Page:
Wisconsin's New Law Only Allows Voting While Most People Are Working

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With Gov. Scott Walker's signature, Wisconsin has a new law on the books prohibiting early voting in the state on the weekends and weekdays after 7 p.m., otherwise known as when most people aren't at work. The measure was opposed by Democratic legislators in the state, especially because turnout for early voting is high in cities like Milwaukee and Madison. Those cities tend to vote for Democrats. 

The new law goes against the recent recommendations of the Commission on Election Administration, a bipartisan panel that released a lengthy report on voter access in January. The panel recommended that states expand, not restrict "alternative ways of voting, such as mail balloting and in-person early voting" in order to avoid hours-long lines at the polls on election day. A majority of states allow for some form of early voting — either by mail or in person — and the commission noted that voters want more, not fewer, early voting options available to them. 

Walker's administration cited the need to create "uniform" hours across the state for early voting as his reason for signing the bill. Previously, Wisconsin allowed clerks to set their own hours, including on the weekends. That's a familiar argument. Ohio used it recently when it eliminated Sunday early voting hours there, prompting criticism from Democrats who said that the hours made it more difficult for minorities and blue collar workers to vote. The lack of Sunday hours also eliminates the possibility of a repeat of 2012's "Souls to the Polls" in the state. "Souls to the Polls" was a get-out-the-vote initiative organized by a coalition of black churches to drive the faithful from the pews to the voting booths during early voting hours on Sundays.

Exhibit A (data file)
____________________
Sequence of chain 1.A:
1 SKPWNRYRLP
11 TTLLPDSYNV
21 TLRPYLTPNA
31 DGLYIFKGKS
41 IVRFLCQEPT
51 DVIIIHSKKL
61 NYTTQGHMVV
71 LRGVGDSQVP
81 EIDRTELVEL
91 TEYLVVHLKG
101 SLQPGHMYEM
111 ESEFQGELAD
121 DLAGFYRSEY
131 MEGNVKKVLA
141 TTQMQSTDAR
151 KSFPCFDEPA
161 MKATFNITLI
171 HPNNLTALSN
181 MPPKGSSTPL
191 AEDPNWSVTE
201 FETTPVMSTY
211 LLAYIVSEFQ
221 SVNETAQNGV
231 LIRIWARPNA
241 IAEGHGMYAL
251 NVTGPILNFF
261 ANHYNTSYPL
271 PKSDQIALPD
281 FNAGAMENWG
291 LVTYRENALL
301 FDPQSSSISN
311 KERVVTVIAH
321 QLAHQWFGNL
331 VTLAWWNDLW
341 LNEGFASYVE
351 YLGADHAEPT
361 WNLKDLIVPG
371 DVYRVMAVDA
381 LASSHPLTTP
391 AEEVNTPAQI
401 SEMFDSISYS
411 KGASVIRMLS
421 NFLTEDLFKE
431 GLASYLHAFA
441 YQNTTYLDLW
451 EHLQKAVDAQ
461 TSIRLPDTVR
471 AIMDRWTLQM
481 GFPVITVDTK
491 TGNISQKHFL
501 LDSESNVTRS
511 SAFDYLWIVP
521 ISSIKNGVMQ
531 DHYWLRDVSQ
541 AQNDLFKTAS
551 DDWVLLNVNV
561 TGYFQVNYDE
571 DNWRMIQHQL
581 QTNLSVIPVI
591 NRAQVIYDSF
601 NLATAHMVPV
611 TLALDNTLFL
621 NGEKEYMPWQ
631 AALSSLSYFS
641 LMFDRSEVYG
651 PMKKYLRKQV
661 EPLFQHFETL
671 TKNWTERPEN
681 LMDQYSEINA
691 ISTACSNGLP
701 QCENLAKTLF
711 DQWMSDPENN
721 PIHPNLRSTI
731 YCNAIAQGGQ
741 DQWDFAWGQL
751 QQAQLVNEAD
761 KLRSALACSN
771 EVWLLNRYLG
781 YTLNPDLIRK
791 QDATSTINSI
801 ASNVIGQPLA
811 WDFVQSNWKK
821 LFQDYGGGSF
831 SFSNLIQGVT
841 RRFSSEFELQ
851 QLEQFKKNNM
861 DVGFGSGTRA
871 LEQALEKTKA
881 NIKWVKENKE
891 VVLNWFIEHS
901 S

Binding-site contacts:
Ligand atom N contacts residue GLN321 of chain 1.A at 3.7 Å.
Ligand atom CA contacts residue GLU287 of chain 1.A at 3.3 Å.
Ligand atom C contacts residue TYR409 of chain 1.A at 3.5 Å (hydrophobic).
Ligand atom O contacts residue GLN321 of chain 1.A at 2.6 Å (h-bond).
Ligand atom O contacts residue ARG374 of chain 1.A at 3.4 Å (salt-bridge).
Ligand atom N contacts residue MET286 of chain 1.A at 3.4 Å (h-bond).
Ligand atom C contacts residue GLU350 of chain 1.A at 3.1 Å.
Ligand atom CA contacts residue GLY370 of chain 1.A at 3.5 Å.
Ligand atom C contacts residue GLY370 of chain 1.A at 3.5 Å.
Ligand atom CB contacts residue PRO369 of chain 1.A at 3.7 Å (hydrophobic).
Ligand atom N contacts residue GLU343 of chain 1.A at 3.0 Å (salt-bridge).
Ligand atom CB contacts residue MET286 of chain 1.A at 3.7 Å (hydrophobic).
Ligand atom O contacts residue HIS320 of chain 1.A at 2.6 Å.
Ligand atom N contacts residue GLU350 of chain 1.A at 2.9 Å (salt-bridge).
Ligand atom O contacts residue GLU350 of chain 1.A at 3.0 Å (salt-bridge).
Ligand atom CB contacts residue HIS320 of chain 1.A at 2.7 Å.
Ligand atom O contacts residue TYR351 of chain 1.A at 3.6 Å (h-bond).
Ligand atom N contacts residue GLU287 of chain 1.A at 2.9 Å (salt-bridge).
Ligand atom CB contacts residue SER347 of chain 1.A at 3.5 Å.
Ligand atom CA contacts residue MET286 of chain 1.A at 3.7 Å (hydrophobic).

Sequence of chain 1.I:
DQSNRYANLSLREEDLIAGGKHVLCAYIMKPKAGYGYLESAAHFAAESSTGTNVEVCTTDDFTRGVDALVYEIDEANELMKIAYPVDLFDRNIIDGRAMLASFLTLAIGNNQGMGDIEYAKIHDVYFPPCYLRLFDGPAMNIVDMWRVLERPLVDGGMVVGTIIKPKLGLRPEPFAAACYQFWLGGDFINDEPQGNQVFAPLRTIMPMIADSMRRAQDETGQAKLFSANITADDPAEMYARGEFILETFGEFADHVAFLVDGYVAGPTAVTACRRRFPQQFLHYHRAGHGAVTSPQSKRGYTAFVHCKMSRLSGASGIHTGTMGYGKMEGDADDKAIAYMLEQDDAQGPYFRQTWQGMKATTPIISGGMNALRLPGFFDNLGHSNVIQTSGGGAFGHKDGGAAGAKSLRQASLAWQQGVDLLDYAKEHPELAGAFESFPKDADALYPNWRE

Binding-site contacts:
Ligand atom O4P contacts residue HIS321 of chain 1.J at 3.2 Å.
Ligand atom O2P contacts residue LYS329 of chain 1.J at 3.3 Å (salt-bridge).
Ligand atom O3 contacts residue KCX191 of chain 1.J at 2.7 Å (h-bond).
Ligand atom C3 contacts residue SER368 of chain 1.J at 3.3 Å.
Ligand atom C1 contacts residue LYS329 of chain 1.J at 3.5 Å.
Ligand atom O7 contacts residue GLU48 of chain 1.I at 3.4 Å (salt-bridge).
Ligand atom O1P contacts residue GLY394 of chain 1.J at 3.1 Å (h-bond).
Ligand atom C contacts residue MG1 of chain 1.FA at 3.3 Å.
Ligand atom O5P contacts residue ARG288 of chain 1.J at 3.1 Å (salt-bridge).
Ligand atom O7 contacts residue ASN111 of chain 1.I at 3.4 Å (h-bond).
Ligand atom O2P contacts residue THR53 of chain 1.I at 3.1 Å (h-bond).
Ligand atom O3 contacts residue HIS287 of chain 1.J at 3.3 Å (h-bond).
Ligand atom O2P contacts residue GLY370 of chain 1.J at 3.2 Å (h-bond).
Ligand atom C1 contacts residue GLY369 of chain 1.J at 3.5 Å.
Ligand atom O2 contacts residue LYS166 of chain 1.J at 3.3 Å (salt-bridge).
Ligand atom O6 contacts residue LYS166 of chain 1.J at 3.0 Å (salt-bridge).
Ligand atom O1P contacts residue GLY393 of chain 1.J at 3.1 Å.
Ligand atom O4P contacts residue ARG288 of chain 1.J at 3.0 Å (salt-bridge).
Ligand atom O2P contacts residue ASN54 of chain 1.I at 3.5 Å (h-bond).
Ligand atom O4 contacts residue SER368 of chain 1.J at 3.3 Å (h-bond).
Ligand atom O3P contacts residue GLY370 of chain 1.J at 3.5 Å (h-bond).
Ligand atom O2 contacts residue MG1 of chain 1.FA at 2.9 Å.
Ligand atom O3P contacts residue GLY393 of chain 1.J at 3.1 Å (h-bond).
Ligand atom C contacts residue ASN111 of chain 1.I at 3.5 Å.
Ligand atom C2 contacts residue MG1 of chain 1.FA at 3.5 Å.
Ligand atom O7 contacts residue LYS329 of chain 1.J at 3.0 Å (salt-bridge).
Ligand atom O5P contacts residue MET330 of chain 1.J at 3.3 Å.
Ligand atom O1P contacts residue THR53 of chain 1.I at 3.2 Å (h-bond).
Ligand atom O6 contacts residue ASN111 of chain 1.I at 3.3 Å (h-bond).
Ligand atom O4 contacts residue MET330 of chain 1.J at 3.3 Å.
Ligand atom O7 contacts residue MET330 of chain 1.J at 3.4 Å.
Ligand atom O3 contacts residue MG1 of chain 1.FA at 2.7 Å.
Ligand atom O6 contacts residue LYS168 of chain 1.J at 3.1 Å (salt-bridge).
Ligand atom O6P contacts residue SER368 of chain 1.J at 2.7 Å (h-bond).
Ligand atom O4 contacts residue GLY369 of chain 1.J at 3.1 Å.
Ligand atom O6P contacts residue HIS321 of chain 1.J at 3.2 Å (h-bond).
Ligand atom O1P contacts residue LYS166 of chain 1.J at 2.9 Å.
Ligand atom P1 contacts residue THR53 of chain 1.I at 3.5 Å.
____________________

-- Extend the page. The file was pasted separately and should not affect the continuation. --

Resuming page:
Walker did veto a few portions of the bill, including a provision that would have allowed for no more than 45 hours total of early voting in a jurisdiction. He also vetoed a part of the bill that would have let the state reimburse jurisdictions for early voting costs. 

This article is from the archive of our partner The Wire.